Clive Rowe, Anna Jane Casey, Tameka Empson, Kat B, Anthony Whittle, David Ashley, Josephine Melville, Claire-Marie Hall, Stephen Emery, Sharon D Clarke, Stuart King, Holly Smedley, Saori Oda, Danielle Young, Nyron Levy, Paul Saunders
Approaching the Hackney Empire for its annually triumphant Christmas panto, one must first battle through a few cheerfully vocal protestors, banners aloft. The fate of the beloved theatre is famously in the balance, and I reached the ticket desk lamenting that this would be the last pantomime Id enjoy under the constellation in its vaulted roof.
Nothing of the kind, as it turns out: certainly the Empires tightening its belt along with the rest of us, and over the next few months therell be fewer large-scale performances, and periods of darkness in the stalls. But I have it on the firmest authority that Christmas 2010 need not be cancelled, after all the pantomime will return.
And what a relief that will be to anyone with even a passing acquaintance with the magic Susie McKenna and her team bring to the darkest months of the year. Living up to its reputation as Londons finest pantomime, this years Aladdin has it all: high camp, low comedy, a taut-legged principal boy in fishnet tights, and as fine a Dame as ever glued on a wig.
The tale itself veers from the familiar to the bizarre its as if a production meeting fuelled by espresso and M&Ms sketched out the narrative with the sole proviso: Will it be awesome? Then lets do it! Twice! Theres dancing pandas, and a bright pink Morris Minor driven by the Stig, followed by a Chinese dragon in full flight and a rendition of Single Ladies, respectfully choreographed and it all works. The humours perfectly pitched, with enough garishly-hued slapstick to wear out the children with laughter, and enough smart one-liners to keep the parents happy (When I was born, simpers Clive Rowe as Widow Twankee, I was so ugly the nurse slapped my mother).
Inevitably, each time Rowe comes out of the wings, all six foot of him lightly poised on buckled heels, he lights up the stage so completely its easy to forget there are other cast members somewhere in the shadows. Which is not to say hes a selfish performer, only that every gesture from a cocked eyebrow to a skittish embrace is impossible to ignore. Theres that voice, too, like Aretha on a bender in a whisky bar, so that every time he draws breath to belt out some snippet or other you lean forward in the hope hell just carry on all night.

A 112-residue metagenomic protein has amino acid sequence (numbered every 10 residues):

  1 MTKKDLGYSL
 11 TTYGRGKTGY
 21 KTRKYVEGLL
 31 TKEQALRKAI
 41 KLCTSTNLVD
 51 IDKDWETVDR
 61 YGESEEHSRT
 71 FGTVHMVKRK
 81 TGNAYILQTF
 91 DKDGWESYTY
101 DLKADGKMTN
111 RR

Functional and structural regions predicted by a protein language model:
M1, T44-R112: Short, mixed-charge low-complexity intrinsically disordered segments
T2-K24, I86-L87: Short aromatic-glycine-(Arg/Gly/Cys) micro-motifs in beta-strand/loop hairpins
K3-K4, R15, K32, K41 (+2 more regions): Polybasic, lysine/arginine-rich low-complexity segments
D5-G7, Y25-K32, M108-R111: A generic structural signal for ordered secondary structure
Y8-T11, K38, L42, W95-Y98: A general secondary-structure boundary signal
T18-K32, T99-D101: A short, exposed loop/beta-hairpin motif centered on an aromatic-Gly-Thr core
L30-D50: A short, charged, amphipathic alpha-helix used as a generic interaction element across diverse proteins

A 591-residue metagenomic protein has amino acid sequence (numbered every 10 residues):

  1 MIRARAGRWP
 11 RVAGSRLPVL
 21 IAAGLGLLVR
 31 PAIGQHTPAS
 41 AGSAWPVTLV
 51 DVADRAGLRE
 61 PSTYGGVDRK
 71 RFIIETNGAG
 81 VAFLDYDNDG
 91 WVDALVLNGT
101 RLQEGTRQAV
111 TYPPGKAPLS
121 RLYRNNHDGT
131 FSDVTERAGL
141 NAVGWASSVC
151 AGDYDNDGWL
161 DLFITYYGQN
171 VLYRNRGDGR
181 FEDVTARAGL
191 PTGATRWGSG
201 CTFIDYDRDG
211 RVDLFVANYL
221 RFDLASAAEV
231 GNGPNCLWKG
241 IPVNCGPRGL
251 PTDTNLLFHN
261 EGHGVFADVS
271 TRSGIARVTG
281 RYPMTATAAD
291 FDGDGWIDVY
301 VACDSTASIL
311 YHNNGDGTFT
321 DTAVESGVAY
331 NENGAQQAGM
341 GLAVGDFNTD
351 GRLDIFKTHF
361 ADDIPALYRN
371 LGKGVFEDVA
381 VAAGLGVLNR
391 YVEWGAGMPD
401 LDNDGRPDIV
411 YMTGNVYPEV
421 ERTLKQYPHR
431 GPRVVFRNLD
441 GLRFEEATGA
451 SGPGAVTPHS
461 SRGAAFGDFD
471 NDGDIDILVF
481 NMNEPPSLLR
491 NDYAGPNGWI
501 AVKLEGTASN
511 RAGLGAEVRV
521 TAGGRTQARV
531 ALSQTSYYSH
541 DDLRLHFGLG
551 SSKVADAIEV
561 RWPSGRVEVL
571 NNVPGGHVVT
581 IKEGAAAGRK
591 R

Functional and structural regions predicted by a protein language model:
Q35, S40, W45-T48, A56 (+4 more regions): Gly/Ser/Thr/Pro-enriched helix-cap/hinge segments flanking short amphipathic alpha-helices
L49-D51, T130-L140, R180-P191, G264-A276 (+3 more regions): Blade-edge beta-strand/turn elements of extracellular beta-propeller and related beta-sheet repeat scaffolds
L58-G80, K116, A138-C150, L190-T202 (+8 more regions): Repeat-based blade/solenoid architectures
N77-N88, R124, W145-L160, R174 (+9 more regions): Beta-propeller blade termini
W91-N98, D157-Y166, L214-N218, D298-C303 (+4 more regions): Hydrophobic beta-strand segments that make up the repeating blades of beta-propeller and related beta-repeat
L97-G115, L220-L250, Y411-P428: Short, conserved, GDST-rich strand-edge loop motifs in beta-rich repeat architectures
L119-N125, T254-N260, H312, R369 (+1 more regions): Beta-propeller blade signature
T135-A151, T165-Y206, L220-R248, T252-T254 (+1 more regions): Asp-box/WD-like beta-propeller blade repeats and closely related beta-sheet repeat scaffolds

David Ashley returns as the villain after last years turn as King Rat; hes demonically sexy and plainly relishes every line. Empire regulars Tameka Empson and Kat B take the roles of Empress of Chin and Genie of the Lamp respectively, with effortless comic timing. Anna Jane Casey makes not the slightest effort to be boyish, slapping her stockinged thigh with a knowing glance at the audience, and singing a gorgeously sentimental duet with Princess Clare-Marie Hall as heart-shaped fireworks explode silently around the auditorium. Matt Dempsey as Wishee-Washee, Aladdins dim-witted brother, sings wonderfully, but I was conscious all the way through of wishing he would relax, and relish the inevitable mistakes as chances to seduce a willing audience.
The original songs were no less memorable than the full-chorus renditions of Queen or Pixie Lott, and the orchestra played manfully on through clouds of dry-ice and the occasional insult flung offstage. The costumes designs excel year on year: at one point Widow Twanky shuffles across stage in a Ming vase, immense feet twinkling as she goes – You like that eh? Well, Ill do it again! The sets are outstanding, with Aladdins cave in particular so deep a lair, so dim-lit and punctured with glittering stalactites, it shouldve been narrated by David Attenborough. Altogether it was one of those rare evenings the end of which approaches far too fast: when the finale came, there was that same sinking feeling on realising there are no more Poirot books left to read, or that youve already eaten the last Hob-Nob. The magic for this year is behind me, alas; but those whose tickets are prudently booked have the sweetest of treats in store.